Next, we evaluated whether TLR4/p38 MAPK signaling mediates LPS up-regulation of ubiquitin ligase expression and, potentially, autophagosome formation in C2C12 myotubes. LPS treatment rapidly up-regulated atrogin1/MAFbx mRNA in 1 h, and the effect peaked in 2 h. On the other hand, MuRF1 mRNA that is known not to be influenced by p38 MAPK activity (51) was not up-regulated until 3 h of LPS treatment (Fig. 3A). Preincubation of myotubes with p38 MAPK inhibitor SB202190 reversed LPS up-regulation of atrogin-1/MAFbx mRNA. In addition, Western blot analysis confirmed a similar increase in atrogin1/MAFbx protein level in response to LPS treatment, and blockade of the LPS effect by SB202190 (Fig. 3B). To verify whether p38 MAPK activation up-regulates atrogin1/MAFbx, MKK6bE was overexpressed in myotubes to activate p38 MAPK. Overexpressed MKK6bE up-regulated atrogin-1/MAFbx, which was blocked by SB202190. In contrast, overexpressed MKK6bE did not alter MuRF1 expression (Fig. 3C). Thus, p38 MAPK activation is necessary and sufficient for the up-regulation of atrogin-1/MAFbx expression. To evaluate the effect of LPS on autophagosome formation in myotubes, the increased formation of LC3-II, a biochemical indication of induction of autophagosome formation (52), was evaluated by Western blot analysis. An increase in LC3-II level started in 2 h of LPS treatment and peaked at 8 h. As a positive control, lysosome inhibitor chloroquine was incubated with myotubes, which resulted in an increase in LC3-II accumulation (Fig. 3D). In addition, LPS-induced LC3-II increase was blocked by preincubation of myotubes with SB202190 (Fig. 3E). To verify LPS effect on the formation of autophagosomes, a plasmid encoding GFP-LC3 (41) was expressed in myotubes, and localization of GFP-LC3 was monitored with fluorescence microscopy. LPS treatment of myotubes stimulated autophagosome formation, as indicated by the appearance of punctate structures containing GFP-LC3, which was blocked by SB202190 pretreatment (Fig. 3F). Furthermore, overexpression of MKK6bE increased LC3-II levels (Fig. 3G). Thus, p38 MAPK mediates LPS up-regulation of autophagosome formation, and p38 MAPK activation is sufficient to up-regulate autophagosome formation. These data reveal that LPS coordinately activates the UPP and the ALP in myotubes via the activation of p38 MAPK.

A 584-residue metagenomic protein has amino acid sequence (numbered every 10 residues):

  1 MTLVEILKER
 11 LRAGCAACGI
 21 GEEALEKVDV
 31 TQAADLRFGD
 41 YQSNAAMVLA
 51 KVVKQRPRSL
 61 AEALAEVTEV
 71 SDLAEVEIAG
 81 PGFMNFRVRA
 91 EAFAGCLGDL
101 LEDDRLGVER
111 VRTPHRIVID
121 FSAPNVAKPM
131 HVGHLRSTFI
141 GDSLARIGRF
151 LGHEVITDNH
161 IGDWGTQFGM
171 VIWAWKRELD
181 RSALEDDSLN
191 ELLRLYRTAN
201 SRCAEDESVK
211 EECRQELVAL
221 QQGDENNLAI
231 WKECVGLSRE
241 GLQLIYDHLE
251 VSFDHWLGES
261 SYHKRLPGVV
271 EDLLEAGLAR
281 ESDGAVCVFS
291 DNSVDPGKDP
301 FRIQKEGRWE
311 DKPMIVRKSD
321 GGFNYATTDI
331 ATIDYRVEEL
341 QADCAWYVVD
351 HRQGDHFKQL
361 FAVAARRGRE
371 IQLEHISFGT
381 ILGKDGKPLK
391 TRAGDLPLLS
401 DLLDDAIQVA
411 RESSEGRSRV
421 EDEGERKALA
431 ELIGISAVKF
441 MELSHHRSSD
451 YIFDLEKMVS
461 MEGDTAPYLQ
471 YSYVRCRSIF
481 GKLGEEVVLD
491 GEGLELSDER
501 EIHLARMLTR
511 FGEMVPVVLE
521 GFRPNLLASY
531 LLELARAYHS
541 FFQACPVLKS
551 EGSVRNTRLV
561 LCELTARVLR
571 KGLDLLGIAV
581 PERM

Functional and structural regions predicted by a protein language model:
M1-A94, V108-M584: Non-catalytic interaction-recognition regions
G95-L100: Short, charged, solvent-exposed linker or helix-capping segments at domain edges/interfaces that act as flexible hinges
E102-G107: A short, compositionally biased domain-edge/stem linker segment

Figure 3.
LPS up-regulates atrogin-1/MAFbx expression and autophagosome formation in myotubes via the activation of p38 MAPK. A) LPS up-regulates the expression of atrogin-1/MAFbx and MuRF1 in myotubes. C2C12 myotubes were treated with saline or 100 ng/ml LPS for ...

To verify whether TLR4 mediates LPS activation of the UPP and the ALP, TLR4-specific siRNA was employed to knock down TLR4 expression in C2C12 myotubes. TLR4 knockdown blocked LPS activation of p38 MAPK and AKT (Fig. 4A), LPS up-regulation of both ubiquitin ligases (Fig. 4B) and autophagosomes (Fig. 4C), and LPS-induced myotube atrophy (Fig. 4D). Therefore, TLR4 indeed mediates LPS-induced myotube atrophy via coordinate activation of the UPP and the ALP.

Figure 4.
TLR4 mediates LPS activation of p38 MAPK, UPP, ALP, and myotube atrophy. C2C12 myoblasts were transfected with TLR4-specific siRNA or control siRNA. After differentiation, myotubes were treated with 100 ng/ml of LPS or saline for various periods for the ...

TLR4 mediates muscle atrophy in mice via coordinate activation of the UPP and the ALP